An entire generation of PCs, most only three or four years old, are now unable to receive new feature updates to Windows 10. If Microsoft doesn't deliver a patch within the next six to nine months, those PCs could be cut off from security fixes.
If you are one of the unlucky owners of one of the first 2-in-1 PCs, announced in 2012 and sold throughout 2013 and 2014, your PC was eligible for the free Windows 10 upgrade in mid-2015, and it also received the Summer 2016 Anniversary Update (version 1607) without any compatibility issues.
But when Windows Update tries to install the March 2017 Creators Update, version 1703, the installation fails with a dire (and confusing) message that reads:
Windows 10 is no longer supported on this PC
Uninstall this app now because it isn't compatible with Windows 10.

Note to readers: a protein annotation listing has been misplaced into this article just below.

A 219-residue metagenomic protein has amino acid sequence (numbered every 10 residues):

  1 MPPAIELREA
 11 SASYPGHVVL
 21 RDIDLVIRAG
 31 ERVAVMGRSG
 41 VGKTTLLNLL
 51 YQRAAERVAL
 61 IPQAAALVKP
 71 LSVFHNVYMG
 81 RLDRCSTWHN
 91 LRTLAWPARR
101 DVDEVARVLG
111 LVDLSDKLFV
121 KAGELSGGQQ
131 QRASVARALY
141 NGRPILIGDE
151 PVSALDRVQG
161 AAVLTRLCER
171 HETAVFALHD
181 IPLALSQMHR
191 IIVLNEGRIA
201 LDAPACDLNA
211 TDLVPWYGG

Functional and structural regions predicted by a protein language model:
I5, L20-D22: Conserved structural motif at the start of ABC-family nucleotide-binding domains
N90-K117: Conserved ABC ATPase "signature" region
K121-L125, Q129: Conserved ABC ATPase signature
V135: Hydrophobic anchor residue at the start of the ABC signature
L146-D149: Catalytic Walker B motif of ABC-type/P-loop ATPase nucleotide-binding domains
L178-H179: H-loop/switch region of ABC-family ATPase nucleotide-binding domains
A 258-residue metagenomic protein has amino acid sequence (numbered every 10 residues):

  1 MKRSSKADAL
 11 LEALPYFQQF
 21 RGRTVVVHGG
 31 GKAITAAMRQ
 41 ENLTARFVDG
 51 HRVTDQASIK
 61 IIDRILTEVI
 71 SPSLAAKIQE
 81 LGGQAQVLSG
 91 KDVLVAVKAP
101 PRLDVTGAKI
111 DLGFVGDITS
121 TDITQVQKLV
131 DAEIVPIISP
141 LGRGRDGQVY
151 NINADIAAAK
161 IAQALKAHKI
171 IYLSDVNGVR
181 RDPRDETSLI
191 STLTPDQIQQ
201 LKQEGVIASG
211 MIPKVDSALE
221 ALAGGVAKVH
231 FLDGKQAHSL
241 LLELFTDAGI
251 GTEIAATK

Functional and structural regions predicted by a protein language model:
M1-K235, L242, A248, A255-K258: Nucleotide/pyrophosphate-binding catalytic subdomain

Don't be fooled by that message. There's no app to uninstall. This problem occurs because of a fundamental incompatibility between the PC hardware and the latest release of Windows 10.
Confirmed: Windows 10 may cut off devices with older CPUs
The problem, however, is that Microsoft’s language opens up the possibility that any unsupported hardware device could be excluded from future Windows 10 updates. “Recognizing that a combination of hardware, driver and firmware support is required to have a good Windows 10 experience, we updated our support lifecycle policy to align with the hardware support period for a given device,” Microsoft said in a statement. “If a hardware partner stops supporting a given device or one of its key components and stops providing driver updates, firmware updates, or fixes, it may mean that device will not be able to properly run a future Windows 10 feature update.”
This may spell the end for older XP PC's!